project image
Jenn Villanueva

first performed on February 3, 2012
Brooklyn Arts Exchange, Brooklyn, NY
performed seven times in 2012


Amber West, Kirsten Kammermeyer, Joe Therrien, Chris Borchardt, Sarah Engelman, Carmen Torres, Neelam Vaswani, Jay Maury, Emma Rivera and many others

Brooklyn, NY


One of our collective’s goals is to blend seemingly disparate art forms to create something more expressive and effective in connecting with audiences. When we began making “puppet poems” in 2009, we were struck by how much poetry and puppetry have in common, such as emotional density, lyrical intensity and compaction. We created “Puppets & Poets” (P&P) to continue our explorations of these art forms, and to create opportunities for others to do so as well. P&P is a workshop and festival mixing puppetry and poetry, two of the world’s oldest and most diversely practiced art forms.

We produced two festivals in Brooklyn in 2012 (at Brooklyn Arts Exchange in February and The Bushwick Starr in December) that included over a dozen experiments, collaborations and hybrid performances blending these and other arts, with over 60 artists participating. With the highest per capita artist population in the USA, Brooklyn is home to a thriving arts community, yet opportunities for artists (particularly poets) to collaborate across genres remain rare. Western culture often perpetuates the image of the artist as isolated genius, suggesting that those without this title have no business creating art. We challenge this ideology by bringing together diverse artists (including novice and experienced puppeteers, poets, dancers, actors, musicians and visual artists), as well as local youth, to create together. In one 2011 P&P workshop, kids, guided by artists, created toy theaters based on famous winter poems.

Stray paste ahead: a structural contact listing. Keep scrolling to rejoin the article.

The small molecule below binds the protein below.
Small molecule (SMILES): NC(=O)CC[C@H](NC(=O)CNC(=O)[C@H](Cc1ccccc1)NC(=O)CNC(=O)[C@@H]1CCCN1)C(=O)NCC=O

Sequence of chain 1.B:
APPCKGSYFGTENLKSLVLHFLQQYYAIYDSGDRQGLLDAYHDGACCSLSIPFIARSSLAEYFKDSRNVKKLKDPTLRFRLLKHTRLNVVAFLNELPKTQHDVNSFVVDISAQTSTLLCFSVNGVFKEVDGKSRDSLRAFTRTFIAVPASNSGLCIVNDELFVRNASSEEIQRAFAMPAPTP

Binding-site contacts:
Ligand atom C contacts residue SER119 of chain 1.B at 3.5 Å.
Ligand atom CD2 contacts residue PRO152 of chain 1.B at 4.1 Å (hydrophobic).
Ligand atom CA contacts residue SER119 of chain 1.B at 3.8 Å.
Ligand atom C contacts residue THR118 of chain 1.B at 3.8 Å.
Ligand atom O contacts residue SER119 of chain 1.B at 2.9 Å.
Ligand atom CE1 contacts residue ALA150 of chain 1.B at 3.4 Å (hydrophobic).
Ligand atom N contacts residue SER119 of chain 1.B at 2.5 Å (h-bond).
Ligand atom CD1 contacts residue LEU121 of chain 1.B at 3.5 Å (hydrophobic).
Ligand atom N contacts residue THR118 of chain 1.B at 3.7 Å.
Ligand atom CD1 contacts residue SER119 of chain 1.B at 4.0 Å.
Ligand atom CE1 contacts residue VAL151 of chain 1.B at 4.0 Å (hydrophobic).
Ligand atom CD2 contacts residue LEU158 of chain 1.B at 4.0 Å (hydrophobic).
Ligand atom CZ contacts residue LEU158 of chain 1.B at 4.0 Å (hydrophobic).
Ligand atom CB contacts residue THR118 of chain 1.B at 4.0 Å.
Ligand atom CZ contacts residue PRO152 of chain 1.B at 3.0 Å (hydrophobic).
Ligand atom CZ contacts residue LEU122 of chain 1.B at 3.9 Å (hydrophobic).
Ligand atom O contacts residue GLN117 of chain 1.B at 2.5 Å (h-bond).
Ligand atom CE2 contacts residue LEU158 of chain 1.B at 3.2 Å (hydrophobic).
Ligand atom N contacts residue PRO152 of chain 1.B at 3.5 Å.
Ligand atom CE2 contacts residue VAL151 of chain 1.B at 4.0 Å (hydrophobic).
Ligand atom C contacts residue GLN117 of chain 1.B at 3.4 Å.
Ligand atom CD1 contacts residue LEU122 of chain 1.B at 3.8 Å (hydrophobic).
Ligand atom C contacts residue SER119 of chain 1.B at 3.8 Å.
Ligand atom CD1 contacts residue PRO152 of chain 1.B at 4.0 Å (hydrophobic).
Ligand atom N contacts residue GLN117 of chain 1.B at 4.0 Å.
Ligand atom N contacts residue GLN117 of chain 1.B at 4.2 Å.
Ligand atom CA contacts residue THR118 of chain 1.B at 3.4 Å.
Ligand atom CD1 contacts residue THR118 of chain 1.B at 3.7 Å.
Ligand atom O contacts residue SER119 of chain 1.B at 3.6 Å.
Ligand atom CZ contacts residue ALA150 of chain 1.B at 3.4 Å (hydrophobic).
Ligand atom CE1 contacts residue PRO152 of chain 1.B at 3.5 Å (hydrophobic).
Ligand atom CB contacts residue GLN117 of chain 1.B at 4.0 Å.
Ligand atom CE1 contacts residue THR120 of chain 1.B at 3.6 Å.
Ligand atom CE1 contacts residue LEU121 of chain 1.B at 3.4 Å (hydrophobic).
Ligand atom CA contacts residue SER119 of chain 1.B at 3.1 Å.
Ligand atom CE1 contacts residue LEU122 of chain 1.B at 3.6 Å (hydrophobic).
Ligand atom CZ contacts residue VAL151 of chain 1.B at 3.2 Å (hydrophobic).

More than 50 diverse artists attended our 2012 P&P workshops, a boot camp of sorts, in which participants collaborated to complete a series of puppetry/poetry challenges. Artists who met at our workshops then spent a month collaborating to create works for the festivals. Other pieces, such as “Las Vegas’ Defense” and “Spectral Findings,” were presented as excerpts of larger works-in-progress. Our 2012 festivals included two ticketed programs for mature audiences and a free “all ages” program. Performances included poetic forms such as dramatic lyric, chant, sonnet, mad song and rap, as well as myriad puppetry forms, like shadow, found object, toy theater and bunraku, and related forms like mask and object theater. The variety of performances was thrilling, illuminating the breadth and complexity of poetry and puppetry, two means of expression much broader, more complex and intertwined than mainstream American culture often portrays.

Our goal is continue P&P as a lively forum for creation, collaboration and community building across artistic disciplines and other borders.